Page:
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The Great War (1914-1918) Forum

Remembered Today:

C. Woodward MIC


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post-13154-1152723724.jpgAny information gleaned from my grandfather's cards would be most welcome. He came from Louth in Lincolnshire. I know he served all throught the Great War, and was gassed at Ypres not sure when. Thanks Simon
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Here is his other card


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Appears to have been in the teritorial force and entered france march 1915 Royal feild artillery then royal garrison artillery.

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The medals were issued by the RGA per the Medal roll references pinning that down as his last unit, so putting things into order from both MICs (the 2nd is a Silver War Badge card)

Joined Royal Field Artillery 17-2-1910, issued number 554 (which feels about right)

His later number (801538) tells us he was either in:

1st 1st North Midland Brigade, RFA, later 230 Brigade RFA

2nd 1st North Midland Brigade, RFA, later 295 Brigade RFA

230th (CCXXX) Brigade was a Territorial Force 1st Line Artillery unit serving with 46th Division from pre-war to November 1918. Batteries from Boston, Grimsby and Louth. Redesignated to 230th Brigade from I North Midland Brigade on 13 May 1916.

295th (CCXCV) Brigade was also a Territorial Force unit but a "2nd Line" unit (i.e. raised to filll the gap left by the 1st Line unit going overseas) which served in 59th Division from formation in February 1915 to November 1918. Originally designated 2/1st North Midland Brigade. Originally A,B and C Batts. Late May 1916 joined by 2/1st Hants RHA, which took designation D. Latter left 19 July 1916, replaced by A (H) Batt from CCXCVIII.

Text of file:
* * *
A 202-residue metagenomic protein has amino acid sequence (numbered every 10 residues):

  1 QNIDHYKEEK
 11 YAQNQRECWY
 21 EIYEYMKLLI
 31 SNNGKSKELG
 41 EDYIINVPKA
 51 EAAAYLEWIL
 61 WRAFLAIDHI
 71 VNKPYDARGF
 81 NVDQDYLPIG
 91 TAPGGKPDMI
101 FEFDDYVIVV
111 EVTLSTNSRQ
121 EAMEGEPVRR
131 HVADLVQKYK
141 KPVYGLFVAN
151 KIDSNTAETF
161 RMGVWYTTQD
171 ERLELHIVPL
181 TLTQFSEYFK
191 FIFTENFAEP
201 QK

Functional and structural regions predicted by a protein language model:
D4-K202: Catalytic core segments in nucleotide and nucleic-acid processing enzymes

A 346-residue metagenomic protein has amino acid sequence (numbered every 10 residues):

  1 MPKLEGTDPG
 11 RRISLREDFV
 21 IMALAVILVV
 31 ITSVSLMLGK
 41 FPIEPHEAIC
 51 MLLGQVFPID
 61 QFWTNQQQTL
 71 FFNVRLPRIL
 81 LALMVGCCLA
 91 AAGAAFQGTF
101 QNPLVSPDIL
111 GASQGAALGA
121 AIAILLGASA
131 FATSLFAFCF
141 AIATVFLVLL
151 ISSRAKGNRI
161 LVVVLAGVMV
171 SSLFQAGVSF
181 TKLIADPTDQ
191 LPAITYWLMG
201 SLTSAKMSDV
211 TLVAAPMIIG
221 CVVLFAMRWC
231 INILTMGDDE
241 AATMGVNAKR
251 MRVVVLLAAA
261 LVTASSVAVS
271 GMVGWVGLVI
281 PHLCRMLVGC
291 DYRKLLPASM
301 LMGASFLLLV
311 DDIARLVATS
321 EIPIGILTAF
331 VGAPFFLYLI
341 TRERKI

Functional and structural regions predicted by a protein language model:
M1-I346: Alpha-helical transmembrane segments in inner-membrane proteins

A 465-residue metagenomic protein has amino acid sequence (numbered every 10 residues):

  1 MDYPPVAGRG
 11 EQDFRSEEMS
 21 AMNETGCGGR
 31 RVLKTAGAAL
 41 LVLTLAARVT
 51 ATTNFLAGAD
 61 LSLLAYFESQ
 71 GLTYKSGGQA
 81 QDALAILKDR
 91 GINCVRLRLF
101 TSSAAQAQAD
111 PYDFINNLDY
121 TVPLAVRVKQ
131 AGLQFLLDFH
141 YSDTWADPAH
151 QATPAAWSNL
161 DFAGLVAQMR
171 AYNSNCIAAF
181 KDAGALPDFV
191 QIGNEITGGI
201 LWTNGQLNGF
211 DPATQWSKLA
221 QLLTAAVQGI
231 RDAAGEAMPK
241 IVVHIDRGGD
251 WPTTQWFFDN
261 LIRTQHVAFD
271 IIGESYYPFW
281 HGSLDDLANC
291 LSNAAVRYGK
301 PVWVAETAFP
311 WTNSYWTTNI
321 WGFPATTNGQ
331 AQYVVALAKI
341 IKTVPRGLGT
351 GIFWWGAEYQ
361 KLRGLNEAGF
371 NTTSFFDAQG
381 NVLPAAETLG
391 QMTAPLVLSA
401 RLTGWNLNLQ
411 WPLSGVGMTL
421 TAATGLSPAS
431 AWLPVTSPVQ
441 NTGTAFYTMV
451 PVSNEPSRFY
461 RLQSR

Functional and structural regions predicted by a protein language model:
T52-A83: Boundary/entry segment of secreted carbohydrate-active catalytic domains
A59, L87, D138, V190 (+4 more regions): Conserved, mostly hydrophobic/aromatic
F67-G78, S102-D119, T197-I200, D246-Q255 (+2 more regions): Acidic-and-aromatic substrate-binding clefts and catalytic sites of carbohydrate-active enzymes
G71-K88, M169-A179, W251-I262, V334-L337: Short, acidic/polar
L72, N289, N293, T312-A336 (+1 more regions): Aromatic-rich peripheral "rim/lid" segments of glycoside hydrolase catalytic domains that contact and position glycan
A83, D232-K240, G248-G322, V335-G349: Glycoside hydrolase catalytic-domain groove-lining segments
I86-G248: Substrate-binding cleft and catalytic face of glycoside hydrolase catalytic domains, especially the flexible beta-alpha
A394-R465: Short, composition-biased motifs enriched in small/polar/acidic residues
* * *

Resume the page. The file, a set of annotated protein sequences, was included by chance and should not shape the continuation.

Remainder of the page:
Bearing in mind his pre-war service, location and his early move overseas 230th Brigade is overwhelming favourite. The 46th Division went overseas in February 1915. Just before the date of your grandfather going overseas.


Each of the batteries A, B & C would have originally been linked to the locations they were raised. "C" Battery was from Louth. It was previously named the 3rd Lincolnshire Battery.

Also, D Battery was a Howitzer battery. It is possible that your grandfather served in this battery some time after its formation in April 1916, as these guns were of a similar ilk to those of the RGA.

As mentioned above, he was renumbered (along with thousands of TF) men in early 1917 and given his 6-digit number 801538.

At some point thereafter he transferred to the Royal Garrison Artillery and was given number 313653, a number allocated to either:

2/1 North Midland Heavy Battery, RGA


the Staffordshire Heavy Battery, RGA

On 12th March 1919 he was discharged from the Army under Kings Regulations (KR) Paragraph 392 XV (a)

From the Long, Long Trail:


(xv) Free, after ___ years service under Article 1130 (ii), Pay Warrant

(xva) Free under Article 1130 (i), Pay Warrant

The SWB Medal Rolls at the National Archives at Kew may give the RGA unit discharged from (or may just say Depot).

While not lalways letting us find exact units, (notably here with the RGA) the MIC and the TF numbers give us something to go on. Though we can't say he was only in the above units, I hope it gives you a place to start. Though it can't be proved from this alone I would be reasonably happy stating that he would have served with 230th Brigade RFA (in it's various incarnations) from 1910 through to at least 1917.


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stebie,theres a third card,simon will probably post it later,he didnt know about the 3rd one,bernard

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The third card is a gallantry or good service award.

Medal card of Woodward, C

Corps Regiment No Rank

Royal Garrison Artillery 313653 Serjeant

WO 372/24

Mentions in Despatches, Meritorious Service Medals and Territorial Force Efficiency Medals

Hopefully that will give us the RGA unit to complete the picture.


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